Work is constantly underway to make Android a more secure ecosystem, but sometimes malicious third-parties still manage to find ways around it. This week, a new Android trojan is making the rounds which can steal money from a PayPal account, even with 2-factor authentication turned on.
As explained by WeLiveSecurity, this new piece of malware has some big consequences for victims. At the moment, Google Play is not a source for this trojan. Rather, a battery optimization app is being used which is being distributed via third-party app stores. After the app is launched, users will see it immediately close out. Later, the app can ask for Accessibility by asking the user to “enable statistics.” Notably, this is something that Google wasn’t going to allow for apps uploaded to the Play Store. The company later backtracked on that decision.
Once enabled, this service can then send a notification to the user which prompts them to open up the official PayPal application. Once the app is opened, the user signs in as usual, even going through any 2-factor authentication prompts. The moment the user has signed in, though, the Android trojan then takes advantage of the accessibility service to mimic the taps required to send money to a source. In this case, it immediately sends $1,000 to the attacker’s PayPal address.
That entire process takes roughly 5 seconds after the user has logged in and there’s no way to stop it. This process occurs each time the app is opened after that point and only fails the transaction if the user doesn’t have enough money in their PayPal balance and has no linked card/account with the required funds.
That’s pretty terrifying, but there are a few reasons you likely don’t need to worry about it. For one, this malware is only accessible if you’re downloading from outside of Google Play. If you stick there and leave unknown installations turned off, you should be safe from this.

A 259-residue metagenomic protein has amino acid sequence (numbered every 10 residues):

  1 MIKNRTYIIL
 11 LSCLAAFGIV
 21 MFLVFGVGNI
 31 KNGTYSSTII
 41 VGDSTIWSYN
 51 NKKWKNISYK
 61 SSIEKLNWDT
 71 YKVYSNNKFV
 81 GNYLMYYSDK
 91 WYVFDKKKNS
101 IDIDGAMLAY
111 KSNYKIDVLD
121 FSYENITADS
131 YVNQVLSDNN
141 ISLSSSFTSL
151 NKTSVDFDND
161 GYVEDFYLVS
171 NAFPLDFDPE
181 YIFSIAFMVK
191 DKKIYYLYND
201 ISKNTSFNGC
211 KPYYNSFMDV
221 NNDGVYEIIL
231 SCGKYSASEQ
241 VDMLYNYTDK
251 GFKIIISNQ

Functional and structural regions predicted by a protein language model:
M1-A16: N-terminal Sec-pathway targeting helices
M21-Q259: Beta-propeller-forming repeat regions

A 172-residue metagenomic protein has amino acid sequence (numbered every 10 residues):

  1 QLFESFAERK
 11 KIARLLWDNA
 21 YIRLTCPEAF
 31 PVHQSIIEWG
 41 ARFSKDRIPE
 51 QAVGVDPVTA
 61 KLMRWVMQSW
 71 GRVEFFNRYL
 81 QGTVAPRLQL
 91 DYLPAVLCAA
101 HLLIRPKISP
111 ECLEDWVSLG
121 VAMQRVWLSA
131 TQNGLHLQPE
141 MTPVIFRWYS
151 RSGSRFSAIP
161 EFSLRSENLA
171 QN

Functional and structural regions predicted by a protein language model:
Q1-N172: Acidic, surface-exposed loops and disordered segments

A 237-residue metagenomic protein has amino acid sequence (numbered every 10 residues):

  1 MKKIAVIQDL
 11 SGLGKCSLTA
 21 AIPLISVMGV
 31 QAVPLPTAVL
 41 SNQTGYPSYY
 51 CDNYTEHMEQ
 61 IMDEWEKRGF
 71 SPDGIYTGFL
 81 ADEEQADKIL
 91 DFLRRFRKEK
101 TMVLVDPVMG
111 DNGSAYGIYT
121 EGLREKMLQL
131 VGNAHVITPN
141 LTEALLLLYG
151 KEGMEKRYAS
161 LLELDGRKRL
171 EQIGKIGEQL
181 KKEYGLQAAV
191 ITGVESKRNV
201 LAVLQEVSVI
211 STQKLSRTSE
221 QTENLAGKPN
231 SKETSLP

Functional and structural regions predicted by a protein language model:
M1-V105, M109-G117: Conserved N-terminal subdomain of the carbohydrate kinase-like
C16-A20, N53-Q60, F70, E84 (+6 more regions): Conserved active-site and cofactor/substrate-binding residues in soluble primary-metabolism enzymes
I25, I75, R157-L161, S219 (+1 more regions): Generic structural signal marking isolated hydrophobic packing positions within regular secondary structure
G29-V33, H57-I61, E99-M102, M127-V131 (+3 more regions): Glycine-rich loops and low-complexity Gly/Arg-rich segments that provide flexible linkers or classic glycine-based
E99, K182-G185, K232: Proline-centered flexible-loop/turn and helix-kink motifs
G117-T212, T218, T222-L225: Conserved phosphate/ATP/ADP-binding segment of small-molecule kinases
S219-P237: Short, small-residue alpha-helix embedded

Further, PayPal has been notified of this Android trojan and, most likely, the company will attempt to push an update that breaks it. An example of this in action can be seen in the video below.
A secondary way in which this trojan attempts to steal information from Android users beyond PayPal is by asking for payment information. Overlay screens can pop up for apps such as Google Play, Skype, WhatsApp, and others which request credit card details. Other overlay screens request Google account information in attempts to steal your password, and others ask for banking sign-in information. In these cases, even invalid inputs cause them to disappear, though.
In any situation, this trojan certainly has the capability to cause harm to an unsuspecting Android user if they’re not aware of the posed danger. If you’re infected, it’s crucial you uninstall the app and, to be safe, it’s probably not a bad idea to factory reset your device.
If you’ve not been affected (which you likely haven’t), do yourself a favor and just stick to only downloading apps via Google Play. Apps have been discovered there with similar functions, but they’re constantly being removed. Android is a safe platform, but only when you’re not deliberately putting yourself at risk.
More on Android:
- Google improving long-term Android security by working with academic researchers
- 9to5Google Gift Guide: The top 5 best Android phones you can gift this year
- Android Ice Cream Sandwich no longer supported by Google Play Services as active users dwindle
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